Original Publication
Open Access

Fixed Prosthodontic Learning Dossier Assignment

Published: November 17, 2009 | 10.15766/mep_2374-8265.7696

Included in this publication:

  • Instructor's Guide.pdf
  • Learning Dossier.pdf

To view all publication components, extract (i.e., unzip) them from the downloaded .zip file.

Editor's Note: This publication predates our implementation of the Educational Summary Report in 2016 and thus displays a different format than newer publications.


Introduction: This learning dossier assignment is a didactic evaluation tool for dental students in the early stages of their clinical experiences in fixed prosthodontics. The two processes that characterize learning dossiers are reflection and inquiry. Portfolio assessments have been shown to be a valid and reliable method to assess student competency in dental fields. This assignment is an alternative to traditional didactic tests relying on rote memory. Its goal is to encourage thinking and learning on higher levels, resulting in well-integrated experiential knowledge regarding fixed prosthodontics. Methods: The assignment is given to students at the beginning of the academic year in a paper folder. Included in the assignment are a brief description of the rationale, detailed instructions for completion of the assignment, student checklists, and the scoring rubrics for each of the four sections (treatment planning, cores, crowns, and an end-of-year reflection on the learning process). Instructions state that student reference materials and instructor grading rubrics must be on on yellow-colored paper, while all student materials to be filled out or added to the dossier should be on white paper. All materials are kept cumulatively in the dossier throughout the year. Students will require access to their patient charts for the purpose of duplicating radiographs, photographs, and other pertinent information. Clarification within individual institutions will be needed regarding the policies for use of patient information prior to implementing this project. Students are asked to use critical thinking and problem-solving skills to construct meaning from their educational experiences in the four sections noted above. Results: This project is currently in use for its third year and has undergone small refinements each year. Students who completed the assignment reported satisfaction with having no traditional didactic test involving rote memorization and regurgitation; they felt that overall, the assignment provided a positive learning experience. Students also appreciated the organized structure and well-defined grading rubric that they had access to while completing the dossier. From an instructor viewpoint, while there is a range in the overall quality of the assignments assessed, many are high-quality submissions demonstrating synthesis of information from clinical experiences, lectures, and the dental literature that would be difficult to achieve through other, more traditional teaching modalities. Discussion: Although the dossier project is more useful than traditional exams at integrating clinical knowledge, it does have the disadvantage of increasing the time required for instructor evaluations. The process can be facilitated by ensuring that all materials relevant to the cases discussed (from treatment plans and radiographs to journal article abstracts) are included as part of each student’s dossier. This assignment allows students to reflect on their clinical experiences and aids in both the evaluation of their work and the integration of knowledge from the dental literature with the clinical decisions students made.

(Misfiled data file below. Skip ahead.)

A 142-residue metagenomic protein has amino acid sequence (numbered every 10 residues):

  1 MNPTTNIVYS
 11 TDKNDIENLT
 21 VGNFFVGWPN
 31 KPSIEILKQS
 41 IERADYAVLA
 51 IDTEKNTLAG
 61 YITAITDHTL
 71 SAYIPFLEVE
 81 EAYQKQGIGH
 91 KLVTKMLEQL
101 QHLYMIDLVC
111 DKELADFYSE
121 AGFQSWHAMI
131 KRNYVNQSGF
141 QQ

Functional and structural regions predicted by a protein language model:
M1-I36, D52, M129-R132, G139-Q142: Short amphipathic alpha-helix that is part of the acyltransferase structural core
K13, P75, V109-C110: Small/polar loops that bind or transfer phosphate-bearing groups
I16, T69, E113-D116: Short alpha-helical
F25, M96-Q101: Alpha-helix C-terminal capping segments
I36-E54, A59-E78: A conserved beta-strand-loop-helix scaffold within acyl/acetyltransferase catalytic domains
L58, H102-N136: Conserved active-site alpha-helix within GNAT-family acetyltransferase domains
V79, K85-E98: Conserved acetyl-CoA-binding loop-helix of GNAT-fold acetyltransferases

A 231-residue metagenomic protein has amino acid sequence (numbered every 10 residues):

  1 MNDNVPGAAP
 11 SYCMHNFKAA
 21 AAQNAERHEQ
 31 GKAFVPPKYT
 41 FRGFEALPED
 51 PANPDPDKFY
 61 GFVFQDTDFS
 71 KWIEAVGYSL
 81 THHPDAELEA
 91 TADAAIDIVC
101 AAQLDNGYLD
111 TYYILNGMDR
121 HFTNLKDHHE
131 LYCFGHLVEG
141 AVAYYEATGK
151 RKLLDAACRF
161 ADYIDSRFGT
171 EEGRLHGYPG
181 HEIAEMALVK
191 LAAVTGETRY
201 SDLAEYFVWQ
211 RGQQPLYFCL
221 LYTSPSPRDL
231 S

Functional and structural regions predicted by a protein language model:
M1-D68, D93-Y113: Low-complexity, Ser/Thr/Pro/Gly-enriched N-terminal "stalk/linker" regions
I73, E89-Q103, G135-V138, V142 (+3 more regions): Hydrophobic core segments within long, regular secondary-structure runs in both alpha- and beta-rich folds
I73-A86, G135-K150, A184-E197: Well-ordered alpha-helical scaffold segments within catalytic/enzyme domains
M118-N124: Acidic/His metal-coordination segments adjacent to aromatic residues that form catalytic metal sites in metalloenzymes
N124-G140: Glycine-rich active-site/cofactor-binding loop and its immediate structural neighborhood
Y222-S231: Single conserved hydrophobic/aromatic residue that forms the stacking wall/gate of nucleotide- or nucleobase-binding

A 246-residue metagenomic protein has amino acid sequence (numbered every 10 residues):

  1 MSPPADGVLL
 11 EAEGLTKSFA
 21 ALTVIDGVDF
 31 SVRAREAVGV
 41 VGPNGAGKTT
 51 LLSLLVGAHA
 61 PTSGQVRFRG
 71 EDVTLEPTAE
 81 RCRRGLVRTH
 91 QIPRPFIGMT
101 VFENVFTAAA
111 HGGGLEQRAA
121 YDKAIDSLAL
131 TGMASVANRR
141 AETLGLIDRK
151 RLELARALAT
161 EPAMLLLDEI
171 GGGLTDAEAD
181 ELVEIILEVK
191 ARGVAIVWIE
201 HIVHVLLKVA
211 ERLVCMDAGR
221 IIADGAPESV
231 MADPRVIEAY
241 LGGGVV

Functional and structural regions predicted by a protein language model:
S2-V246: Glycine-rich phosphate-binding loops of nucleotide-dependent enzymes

Educational Objectives

By using this dossier assignment, learners will be able to:

  1. Illustrate what their clinical experiences demonstrate about their intellectual growth in the process of learning fixed prosthodontic principles and techniques and their application in clinical practice.
  2. Demonstrate self-reflection in their learning process, which requires the analysis of both thought and action.
  3. Develop a sense of ownership in their learning process, including the ability to self-assess.
  4. Improve their level of proficiency in scientific writing and evaluation of the literature.

Author Information

  • Vanessa Swain, DMD, MSc: University of Manitoba Faculty of Dentistry
  • Noriko Boorberg, DMD, BSc(H): University of Manitoba Faculty of Dentistry

None to report.

None to report.


Swain V, Boorberg N. Fixed prosthodontic learning dossier assignment. MedEdPORTAL. 2009;5:7696. https://doi.org/10.15766/mep_2374-8265.7696

This publication is co-sponsored by the American Dental Education Association.